Discussing The Devil’s Nightmare

This week, I vacate the coveted blogger’s chair to this week’s guest author…only because he owns a Corvette. Oh, right, he’s also written a scary novel, from which an excerpt follows. You can also check out my take on the book at http://www.braytonsbookbuzz.wordpress.com.

Hmm, if he’d allow me a spin around the block in his care, or maybe he’d let me cruise downtown…

Devil’s Nightmare: Behind the Scenes

Thank you for allowing me to take over your corner of cyberspace for a day, Stephen. My name is Robert “Sharky” Pruneda, author of the Devil’s Nightmare series, and one of many hooligans represented by Booktrope’s Forsaken horror imprint. On this stop of my blog tour, I’d like to give readers a special behind-the-scenes look of my supernatural occult horror novel. Afterwards, I’ll give you an opportunity to win some prizes. We’ll start with an incident that gave me the idea for the first book in the series.

Devil’s Nightmare very loosely based on actual events.English_ouija_board (Public Domain - WikiCommons)

I can’t remember my exact age, but when I was somewhere between ten and twelve years old, my sister introduced me to a parlor game that supposedly would allow us to speak with the dead. The game had a planchette and a board with alphabet and numbers painted on it, along with four complete words: Yes, No, Hello and Goodbye. I knew what a Ouija board was (and I had seen a movie about it), but I had never played with one before. It seemed like innocent fun . . . until I started using it by myself. Apparently, you’re not supposed to do that. Meh, I didn’t care. It was just a game, right?

I don’t have a story about ghosts throwing me across the room or demons possessing me. None of that happened, but aside from experiencing horrific nightmares and anxiety attacks, what really terrified me was an incident that happened at approximately 3 a.m. in my bedroom. I woke up feeling an intense amount of pressure against my chest, and I could not breathe. It was then that I noticed something hovering above me, just inches from my face. Fear paralyzed my body when a pair of demonic eyes appeared within the silhouette. I wanted to scream, but the pressure on my chest somehow left me completely mute. To this day, I have never been so terrified about anything in my life. Finally, my lungs filled with air and I let out a hysterical cry for my parents. The apparition disappeared as soon as Mom and Dad rushed into my bedroom and turned on the lights. I burned the Ouija board in the fireplace the next day and haven’t played with one since.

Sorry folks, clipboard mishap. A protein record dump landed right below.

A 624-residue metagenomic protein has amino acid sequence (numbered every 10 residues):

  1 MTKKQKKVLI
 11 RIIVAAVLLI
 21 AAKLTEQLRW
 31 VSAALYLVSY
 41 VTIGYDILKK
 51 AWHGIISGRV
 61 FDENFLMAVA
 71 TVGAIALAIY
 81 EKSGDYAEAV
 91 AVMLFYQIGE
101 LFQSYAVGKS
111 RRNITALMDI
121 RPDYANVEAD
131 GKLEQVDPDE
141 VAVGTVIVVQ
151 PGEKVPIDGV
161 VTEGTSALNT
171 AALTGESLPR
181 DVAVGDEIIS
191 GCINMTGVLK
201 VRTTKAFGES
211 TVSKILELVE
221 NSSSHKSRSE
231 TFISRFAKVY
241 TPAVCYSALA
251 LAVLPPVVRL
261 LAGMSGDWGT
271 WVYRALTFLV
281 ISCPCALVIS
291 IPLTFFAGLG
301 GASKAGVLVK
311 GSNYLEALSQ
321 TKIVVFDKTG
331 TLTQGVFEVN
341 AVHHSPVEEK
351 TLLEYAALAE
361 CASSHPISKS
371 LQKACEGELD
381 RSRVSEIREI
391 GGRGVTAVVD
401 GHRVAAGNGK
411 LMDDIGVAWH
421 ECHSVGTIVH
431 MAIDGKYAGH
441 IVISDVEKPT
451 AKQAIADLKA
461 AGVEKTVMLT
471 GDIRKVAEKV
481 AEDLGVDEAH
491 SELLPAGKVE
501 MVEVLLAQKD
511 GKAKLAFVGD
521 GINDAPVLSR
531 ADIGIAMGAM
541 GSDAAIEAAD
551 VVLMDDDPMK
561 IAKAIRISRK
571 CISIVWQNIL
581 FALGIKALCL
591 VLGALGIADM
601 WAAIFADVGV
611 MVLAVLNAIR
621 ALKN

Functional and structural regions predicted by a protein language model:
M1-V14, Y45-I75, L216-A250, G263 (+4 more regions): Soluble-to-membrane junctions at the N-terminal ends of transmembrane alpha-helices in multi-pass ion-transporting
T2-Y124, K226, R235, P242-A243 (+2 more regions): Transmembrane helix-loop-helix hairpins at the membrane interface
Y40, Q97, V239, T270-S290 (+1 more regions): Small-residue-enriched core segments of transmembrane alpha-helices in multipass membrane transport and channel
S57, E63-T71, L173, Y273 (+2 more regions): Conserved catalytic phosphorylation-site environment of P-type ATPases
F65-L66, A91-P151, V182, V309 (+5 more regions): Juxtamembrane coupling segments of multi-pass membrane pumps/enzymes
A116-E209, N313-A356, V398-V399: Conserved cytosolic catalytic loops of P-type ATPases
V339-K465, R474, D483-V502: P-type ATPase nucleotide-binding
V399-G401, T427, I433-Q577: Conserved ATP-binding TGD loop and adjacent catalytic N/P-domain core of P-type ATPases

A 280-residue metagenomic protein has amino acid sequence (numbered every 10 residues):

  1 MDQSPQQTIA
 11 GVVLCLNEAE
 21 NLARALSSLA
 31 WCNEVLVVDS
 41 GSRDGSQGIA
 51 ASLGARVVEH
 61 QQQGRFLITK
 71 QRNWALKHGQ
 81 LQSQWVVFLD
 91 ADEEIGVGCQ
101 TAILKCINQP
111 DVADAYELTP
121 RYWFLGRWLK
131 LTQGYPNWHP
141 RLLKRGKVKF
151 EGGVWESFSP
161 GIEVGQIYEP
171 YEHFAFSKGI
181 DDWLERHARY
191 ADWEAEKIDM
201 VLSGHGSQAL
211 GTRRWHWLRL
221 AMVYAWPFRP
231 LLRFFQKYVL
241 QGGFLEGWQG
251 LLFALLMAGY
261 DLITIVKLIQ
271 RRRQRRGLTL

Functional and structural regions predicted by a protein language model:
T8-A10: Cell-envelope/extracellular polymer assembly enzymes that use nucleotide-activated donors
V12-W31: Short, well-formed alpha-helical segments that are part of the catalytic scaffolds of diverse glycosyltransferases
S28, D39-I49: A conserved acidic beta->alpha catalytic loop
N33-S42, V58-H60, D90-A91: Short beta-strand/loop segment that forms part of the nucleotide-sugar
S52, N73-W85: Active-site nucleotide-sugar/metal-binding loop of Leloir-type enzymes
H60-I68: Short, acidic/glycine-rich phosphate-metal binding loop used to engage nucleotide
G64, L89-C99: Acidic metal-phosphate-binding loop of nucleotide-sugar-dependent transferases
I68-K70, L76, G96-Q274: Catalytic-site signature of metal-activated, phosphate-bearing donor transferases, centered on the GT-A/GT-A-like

Devil's Nightmare (Cemetery-Eyes No Title)

Scientific explanation or demonic encounter?

That incident in my bedroom in Austin, Texas was probably nothing more than a common phenomenon known as sleep paralysis. I’ve also had it happen to me as an adult. Basically, you wake up and are unable to move, speak, or react. It’s almost like you’re somewhere between sleep and waking up. Your brain and body haven’t quite synched up together. The demon I saw was likely a hallucination from a waking dream.

While science can explain what happened to me that night, it didn’t make it any less frightening for me as a kid. But what if it was real? What if had broken some sacred spiritual rule and inadvertently summoned a demon? What if there was an ancient curse involved? While I only loosely based Devil’s Nightmare on my childhood experience with the Ouija board, it still gave me the heebie-jeebies when I thought about it while writing the 360-page novel.

The “Bat Mobile” in Devil’s Nightmare.